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Hungary: Regions Open Representative Office in Brussels

Hungary's regions have opened their own representative office in Brussels in a move designed to help them prepare for the country's membership of the European Union. Correspondent Breffni O'Rourke reports.

Prague, 8 June 2000 (RFE/RL) -- Hungary's seven regions have taken the initiative in forging direct links with the European Union in the run-up to the country's EU membership.

They have opened their own representative office in Brussels, and plan to use the next few years familiarizing themselves with the EU's complicated inner workings.

The stakes are high, in that the EU has a total of about $175 billion available for regional development to be spread among present member states up to 2006.

Of course, Hungary is not likely to become an EU member until about 2005, and thus would not gain a share in most of that money. But, if all goes well, Hungary and other early joiners, like Estonia and the Czech Republic, should have access to a similar type of structural funding next time round. That's from 2007 to 2013.

Nobody knows for sure what the exact position will be with regional funding then, because of the vast new financial demands that eastwards expansion will impose upon the union. But the available funds may well be of the same order, even if the share-out between the newcomers and the poorer regions of the old members will be a difficult subject.

That's all the more reason for Hungary's regions to be ready quickly, according to the deputy director of the new regional office, Maria Baranyi. She says:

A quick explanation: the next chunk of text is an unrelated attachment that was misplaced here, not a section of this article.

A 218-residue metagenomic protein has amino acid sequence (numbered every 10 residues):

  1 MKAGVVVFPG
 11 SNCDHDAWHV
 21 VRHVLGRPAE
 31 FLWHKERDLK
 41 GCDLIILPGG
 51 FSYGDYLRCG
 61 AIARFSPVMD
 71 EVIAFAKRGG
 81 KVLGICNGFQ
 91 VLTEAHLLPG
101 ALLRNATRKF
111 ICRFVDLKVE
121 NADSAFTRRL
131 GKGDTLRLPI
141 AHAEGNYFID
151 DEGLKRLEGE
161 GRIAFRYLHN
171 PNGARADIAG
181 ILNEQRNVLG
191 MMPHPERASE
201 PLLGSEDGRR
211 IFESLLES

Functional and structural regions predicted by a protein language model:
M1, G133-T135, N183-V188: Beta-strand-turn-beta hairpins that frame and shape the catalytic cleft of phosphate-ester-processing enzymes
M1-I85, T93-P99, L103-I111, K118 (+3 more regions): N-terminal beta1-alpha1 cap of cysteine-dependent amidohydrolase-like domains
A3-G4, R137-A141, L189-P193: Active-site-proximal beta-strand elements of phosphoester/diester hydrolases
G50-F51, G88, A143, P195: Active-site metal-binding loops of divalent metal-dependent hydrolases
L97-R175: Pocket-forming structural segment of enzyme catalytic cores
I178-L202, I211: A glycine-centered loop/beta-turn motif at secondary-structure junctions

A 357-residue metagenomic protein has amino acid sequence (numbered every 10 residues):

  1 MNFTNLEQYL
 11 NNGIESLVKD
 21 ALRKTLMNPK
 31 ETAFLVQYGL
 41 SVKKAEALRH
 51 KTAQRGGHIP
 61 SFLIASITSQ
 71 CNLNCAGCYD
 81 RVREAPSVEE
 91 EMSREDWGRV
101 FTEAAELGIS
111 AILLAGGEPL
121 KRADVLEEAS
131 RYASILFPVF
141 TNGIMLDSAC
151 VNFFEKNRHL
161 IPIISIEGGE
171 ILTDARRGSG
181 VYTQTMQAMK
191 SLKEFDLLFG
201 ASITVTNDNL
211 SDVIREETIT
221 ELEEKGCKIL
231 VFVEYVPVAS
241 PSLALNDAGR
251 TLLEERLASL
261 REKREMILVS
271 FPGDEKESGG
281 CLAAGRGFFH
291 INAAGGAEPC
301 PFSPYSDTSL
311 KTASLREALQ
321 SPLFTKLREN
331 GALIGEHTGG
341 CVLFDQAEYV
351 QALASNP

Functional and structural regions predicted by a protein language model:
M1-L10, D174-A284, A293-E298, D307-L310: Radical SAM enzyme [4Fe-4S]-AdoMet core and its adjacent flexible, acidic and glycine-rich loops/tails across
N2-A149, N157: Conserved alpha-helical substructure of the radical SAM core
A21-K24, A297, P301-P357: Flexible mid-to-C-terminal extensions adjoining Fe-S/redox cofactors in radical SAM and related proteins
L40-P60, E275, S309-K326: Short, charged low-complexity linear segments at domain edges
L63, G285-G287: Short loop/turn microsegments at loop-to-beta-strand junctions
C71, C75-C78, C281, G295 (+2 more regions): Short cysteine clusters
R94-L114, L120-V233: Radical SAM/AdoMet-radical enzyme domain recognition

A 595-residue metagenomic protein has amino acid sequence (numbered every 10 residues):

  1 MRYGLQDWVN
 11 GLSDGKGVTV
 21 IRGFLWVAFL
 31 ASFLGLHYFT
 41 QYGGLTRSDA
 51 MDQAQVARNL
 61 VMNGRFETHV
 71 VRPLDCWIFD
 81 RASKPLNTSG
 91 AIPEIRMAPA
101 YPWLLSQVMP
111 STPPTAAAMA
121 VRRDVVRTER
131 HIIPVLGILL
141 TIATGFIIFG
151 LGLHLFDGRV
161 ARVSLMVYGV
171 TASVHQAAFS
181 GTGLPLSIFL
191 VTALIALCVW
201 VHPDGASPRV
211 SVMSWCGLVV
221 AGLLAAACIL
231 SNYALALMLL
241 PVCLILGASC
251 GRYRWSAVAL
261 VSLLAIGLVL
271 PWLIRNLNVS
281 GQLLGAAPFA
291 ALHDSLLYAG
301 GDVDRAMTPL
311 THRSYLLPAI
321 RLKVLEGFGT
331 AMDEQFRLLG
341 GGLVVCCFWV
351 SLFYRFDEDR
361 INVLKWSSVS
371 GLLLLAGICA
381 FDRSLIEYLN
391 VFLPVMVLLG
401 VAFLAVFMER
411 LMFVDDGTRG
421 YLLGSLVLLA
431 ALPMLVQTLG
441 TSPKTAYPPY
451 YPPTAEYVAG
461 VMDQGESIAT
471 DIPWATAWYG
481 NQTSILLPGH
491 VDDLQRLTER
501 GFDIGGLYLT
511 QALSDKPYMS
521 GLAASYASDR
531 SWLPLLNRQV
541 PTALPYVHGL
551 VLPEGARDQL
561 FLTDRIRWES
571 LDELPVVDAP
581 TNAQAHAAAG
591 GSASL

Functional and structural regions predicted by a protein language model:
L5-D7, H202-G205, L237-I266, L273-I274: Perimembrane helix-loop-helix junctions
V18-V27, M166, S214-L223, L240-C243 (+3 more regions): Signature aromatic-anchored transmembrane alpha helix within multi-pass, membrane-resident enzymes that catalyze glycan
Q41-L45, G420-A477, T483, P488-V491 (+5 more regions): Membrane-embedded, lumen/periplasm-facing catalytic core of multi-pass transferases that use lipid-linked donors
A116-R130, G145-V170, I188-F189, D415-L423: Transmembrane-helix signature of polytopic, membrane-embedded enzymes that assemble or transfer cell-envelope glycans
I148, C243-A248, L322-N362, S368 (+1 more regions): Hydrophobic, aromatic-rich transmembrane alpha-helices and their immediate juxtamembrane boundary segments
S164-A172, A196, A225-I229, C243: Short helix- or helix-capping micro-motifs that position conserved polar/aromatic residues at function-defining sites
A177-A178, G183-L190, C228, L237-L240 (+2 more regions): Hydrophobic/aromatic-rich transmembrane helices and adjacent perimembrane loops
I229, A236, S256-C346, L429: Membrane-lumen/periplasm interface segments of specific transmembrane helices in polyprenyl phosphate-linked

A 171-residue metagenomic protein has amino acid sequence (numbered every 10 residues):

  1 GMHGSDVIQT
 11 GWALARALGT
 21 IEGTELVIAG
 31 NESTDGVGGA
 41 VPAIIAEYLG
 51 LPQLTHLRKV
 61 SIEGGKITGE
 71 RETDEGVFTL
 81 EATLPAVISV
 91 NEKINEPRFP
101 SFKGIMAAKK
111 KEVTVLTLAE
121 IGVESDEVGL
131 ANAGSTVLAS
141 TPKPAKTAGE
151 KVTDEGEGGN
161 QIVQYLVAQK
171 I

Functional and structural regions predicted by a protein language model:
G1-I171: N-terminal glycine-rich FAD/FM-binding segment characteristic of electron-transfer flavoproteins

"Hungary is shooting at a moving target. The European Union is changing all the time, so the Hungarian regions should be informed also about the changes, about the projects, about the plans of the Union."

Baranyi notes that under EU practice, the regions receiving the development funding will largely have to draw up their own plans and priorities, which makes familiarity with Brussels' work methods invaluable.

The Hungarian office is the second regional office to be established from a candidate state, and can serve as a model for other prospective member countries. The other such office already operating represents three Polish regions.

The Hungarian move was welcomed by Laurence Auer, a spokeswoman for the EU commissioner for regional development, Michel Barnier.

Auer said there's one aspect of regional funding which is available to some of the candidates even before they join. Called "interreg," it is a program designed to benefit regions on both sides of the EU's external borders. A typical project might involve the development of tourist facilities along the divide between Hungary and Austria, and between Poland and Germany. Interreg's budget for the present seven-year period is about $4.4 billion.